Former Sen. Jim Webb of Virginia on Thursday announced that he's forming a presidential exploratory committee, becoming the first prominent Democrat to make a formal foray into the 2016 contest.
Webb, a Marine combat veteran who served as President Ronald Reagan's Navy secretary, left the Republican Party in disgust over the Iraq War. Narrowly defeating GOP Sen. George Allen in 2006, Webb arrived in the Senate as a leading Democratic voice on foreign policy and national security issues. But frustrated with the slow pace of Senate life, Webb left the chamber after just a single term, although he vowed to remain involved in the national debate.
At the time, few expected that a Webb presidential bid lay in store, but the former senator believes that his appeal to white, working class voters and his foreign policy expertise offer him unique advantages in a field likely to include former Secretary of State Hillary Rodham Clinton, who's seen as the prohibitive Democratic frontrunner. Tapping into progressive angst that Clinton opts for cautious centrism over bold leadership, Webb has indicated that he'll pitch himself as a leader who rejects small-bore politics.
“There is a big tendency among a lot of Democratic leaders to feed some raw meat to the public on smaller issues that excite them, like the minimum wage, but don’t really address the larger problem,” Webb recently told The New Yorker's Ryan Lizza. “A lot of the Democratic leaders who don’t want to scare away their financial supporters will say we’re going to raise the minimum wage, we’re going do these little things, when in reality we need to say we’re going to fundamentally change the tax code so that you will believe our system is fair.”
Similarly, in his exploratory committee announcement, Webb said, "A strong majority of Americans agree that we are at a serious crossroads. In my view the solutions are not simply political, but those of leadership. I learned long ago on the battlefields of Vietnam that in a crisis, there is no substitute for clear-eyed leadership."
"We need bold leadership that can tap into this talent, for the good of the country. We need people who will put the well-being of all of our citizens ahead of any special interest group, and who understand how to manage our complex federal system of government," he added.
In accordance with his effort to portray himself as a bold leader and policy innovator, Webb said that he was ahead of the curve on income inequality, an issue that has galvanized the progressive base of the Democratic Party; foreign policy; and criminal justice reform.
"In 2007, I gave the response to President Bush’s State of the Union address. I put economic fairness for our working people and small business owners at the front of my response, noting the immense and ever-growing disparities in income between corporate executives and those who do the hard work. When I graduated from college the average corporate CEO made twenty times what his workers made," Webb said. "Today that number is greater than 300 times. The inequalities between top and bottom in our country are greater than at any time in the last hundred years. And the disparities between those at the very top and the rest of our society have only grown larger since the economic crash of late 2008 and early 2009."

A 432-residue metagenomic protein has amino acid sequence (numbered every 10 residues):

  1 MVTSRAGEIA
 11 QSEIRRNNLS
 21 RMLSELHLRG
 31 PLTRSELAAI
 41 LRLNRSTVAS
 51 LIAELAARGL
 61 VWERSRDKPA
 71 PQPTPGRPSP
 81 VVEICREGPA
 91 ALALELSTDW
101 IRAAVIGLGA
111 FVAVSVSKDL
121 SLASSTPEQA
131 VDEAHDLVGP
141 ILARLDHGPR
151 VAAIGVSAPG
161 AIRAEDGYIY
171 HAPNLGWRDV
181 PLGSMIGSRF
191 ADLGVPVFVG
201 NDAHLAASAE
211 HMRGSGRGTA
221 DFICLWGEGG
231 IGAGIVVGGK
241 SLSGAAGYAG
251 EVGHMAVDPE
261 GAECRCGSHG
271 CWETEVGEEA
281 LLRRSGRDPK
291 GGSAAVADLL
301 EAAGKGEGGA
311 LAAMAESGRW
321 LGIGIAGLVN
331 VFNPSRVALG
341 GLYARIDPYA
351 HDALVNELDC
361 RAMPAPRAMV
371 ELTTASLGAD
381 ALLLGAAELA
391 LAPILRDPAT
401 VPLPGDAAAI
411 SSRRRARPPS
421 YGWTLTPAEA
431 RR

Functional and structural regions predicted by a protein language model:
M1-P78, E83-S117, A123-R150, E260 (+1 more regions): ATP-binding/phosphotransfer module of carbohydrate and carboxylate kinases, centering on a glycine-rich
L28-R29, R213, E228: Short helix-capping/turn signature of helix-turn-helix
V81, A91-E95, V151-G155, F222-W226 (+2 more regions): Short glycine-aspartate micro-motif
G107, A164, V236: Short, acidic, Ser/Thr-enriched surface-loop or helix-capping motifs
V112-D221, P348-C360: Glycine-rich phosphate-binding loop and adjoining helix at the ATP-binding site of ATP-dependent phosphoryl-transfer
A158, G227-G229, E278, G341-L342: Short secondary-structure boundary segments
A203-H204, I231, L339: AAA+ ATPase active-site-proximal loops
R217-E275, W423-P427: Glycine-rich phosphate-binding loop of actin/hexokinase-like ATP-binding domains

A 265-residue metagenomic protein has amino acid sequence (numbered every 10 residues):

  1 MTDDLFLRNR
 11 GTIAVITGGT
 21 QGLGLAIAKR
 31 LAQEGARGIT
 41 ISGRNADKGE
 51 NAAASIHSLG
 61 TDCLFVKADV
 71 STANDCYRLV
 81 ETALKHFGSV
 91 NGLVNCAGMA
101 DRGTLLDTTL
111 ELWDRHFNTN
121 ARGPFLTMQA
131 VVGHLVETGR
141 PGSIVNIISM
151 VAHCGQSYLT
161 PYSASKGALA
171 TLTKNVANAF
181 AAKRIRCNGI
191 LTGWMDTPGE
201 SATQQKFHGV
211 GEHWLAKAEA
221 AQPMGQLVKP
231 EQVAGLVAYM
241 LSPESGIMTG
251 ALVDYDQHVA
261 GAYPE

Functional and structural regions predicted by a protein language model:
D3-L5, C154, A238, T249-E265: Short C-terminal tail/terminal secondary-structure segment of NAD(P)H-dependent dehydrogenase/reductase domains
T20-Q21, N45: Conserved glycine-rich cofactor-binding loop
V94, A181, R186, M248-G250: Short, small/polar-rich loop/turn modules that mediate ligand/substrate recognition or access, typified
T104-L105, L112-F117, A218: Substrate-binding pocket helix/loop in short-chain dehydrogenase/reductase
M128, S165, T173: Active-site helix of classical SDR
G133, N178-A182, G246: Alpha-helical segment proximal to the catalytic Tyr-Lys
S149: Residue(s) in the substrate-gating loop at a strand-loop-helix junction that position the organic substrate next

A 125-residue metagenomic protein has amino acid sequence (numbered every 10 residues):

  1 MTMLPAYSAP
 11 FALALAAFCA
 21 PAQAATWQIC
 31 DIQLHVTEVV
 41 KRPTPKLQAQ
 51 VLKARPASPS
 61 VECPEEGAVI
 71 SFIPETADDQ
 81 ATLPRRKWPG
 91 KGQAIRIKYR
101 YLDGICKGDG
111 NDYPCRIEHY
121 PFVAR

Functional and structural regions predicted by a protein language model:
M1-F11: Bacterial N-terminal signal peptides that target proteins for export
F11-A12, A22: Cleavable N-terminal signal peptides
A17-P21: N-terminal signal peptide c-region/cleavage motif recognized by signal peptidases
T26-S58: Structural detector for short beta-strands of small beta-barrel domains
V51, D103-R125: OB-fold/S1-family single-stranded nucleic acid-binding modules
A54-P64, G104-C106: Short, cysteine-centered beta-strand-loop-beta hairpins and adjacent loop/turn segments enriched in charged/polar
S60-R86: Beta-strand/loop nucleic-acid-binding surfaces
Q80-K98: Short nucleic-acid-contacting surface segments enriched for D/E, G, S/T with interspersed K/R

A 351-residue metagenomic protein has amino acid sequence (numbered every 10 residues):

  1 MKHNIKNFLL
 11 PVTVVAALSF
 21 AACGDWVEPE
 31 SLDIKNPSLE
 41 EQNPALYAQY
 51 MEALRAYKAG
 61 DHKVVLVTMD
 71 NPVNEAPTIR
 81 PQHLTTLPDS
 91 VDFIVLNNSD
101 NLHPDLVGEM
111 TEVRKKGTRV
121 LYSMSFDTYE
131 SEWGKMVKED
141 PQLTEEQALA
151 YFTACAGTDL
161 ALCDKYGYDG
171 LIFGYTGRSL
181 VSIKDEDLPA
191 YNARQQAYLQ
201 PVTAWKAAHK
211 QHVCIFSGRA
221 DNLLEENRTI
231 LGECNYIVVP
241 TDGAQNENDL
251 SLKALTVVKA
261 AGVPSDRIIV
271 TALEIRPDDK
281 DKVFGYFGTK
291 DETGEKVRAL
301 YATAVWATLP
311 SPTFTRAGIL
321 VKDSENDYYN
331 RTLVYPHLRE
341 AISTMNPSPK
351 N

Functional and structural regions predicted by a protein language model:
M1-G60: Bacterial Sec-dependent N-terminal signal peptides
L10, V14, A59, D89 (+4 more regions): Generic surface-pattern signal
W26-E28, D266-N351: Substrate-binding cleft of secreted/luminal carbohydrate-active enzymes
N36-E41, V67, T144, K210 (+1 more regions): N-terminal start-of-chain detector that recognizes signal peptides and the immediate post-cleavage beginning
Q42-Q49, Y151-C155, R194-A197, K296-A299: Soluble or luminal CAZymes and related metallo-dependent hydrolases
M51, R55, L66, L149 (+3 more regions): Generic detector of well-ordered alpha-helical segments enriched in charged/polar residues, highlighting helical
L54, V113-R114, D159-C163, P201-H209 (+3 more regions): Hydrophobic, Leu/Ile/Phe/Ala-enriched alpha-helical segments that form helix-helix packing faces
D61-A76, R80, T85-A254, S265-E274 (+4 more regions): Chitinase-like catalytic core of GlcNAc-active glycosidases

In addition, Webb noted that he advocated a greater role for Asia in U.S. foreign policy well before the Obama administration, with Clinton as secretary of state, announced its much-ballyhooed "pivot to Asia."
Notably, Webb offered a not-so-thinly-veiled jib at Clinton, whose election many fear would entrench dynastic politics in the U.S.
"Our Constitution established a government not to protect the dominance of an aristocratic elite, but under the principle that there should be no permanent aristocracy, that every single American should have equal protection under the law, and a fair opportunity to achieve at the very highest levels while at the same time reducing ill-considered foreign ventures that have drained trillions from our economy and in some cases brought instability instead of deterrence," Webb said.
Among those "ill-considered foreign ventures" Webb opposes is the U.S. intervention in Libya, which Clinton enthusiastically backed during her State Department tenure. Speaking of Syria and Libya with Lizza, Webb said, “I was saying in hearings at the time, What is going to replace it? What is going to replace the Assad regime? These are tribal countries. Where are all these weapons systems that Qaddafi had? Probably in Syria. Can you get to the airport at Tripoli today? Probably not. It was an enormous destabilizing impact with the Arab Spring.”
While Webb will position himself to Clinton's left, he has engendered suspicion among many liberals throughout his career. In 2008, when Webb was reportedly under consideration to serve as then-Sen. Barack Obama's running mate, The New Republic's Richard Just assailed Webb's worldview as "fundamentally illiberal" and "downright creepy," citing Webb's chest-thumping Scots-Irish nationalism, past opposition to women serving in combat (expressed in an article titled "Women Can't Fight"), and his apologism for the Confederacy.
Elizabeth Warren he is not.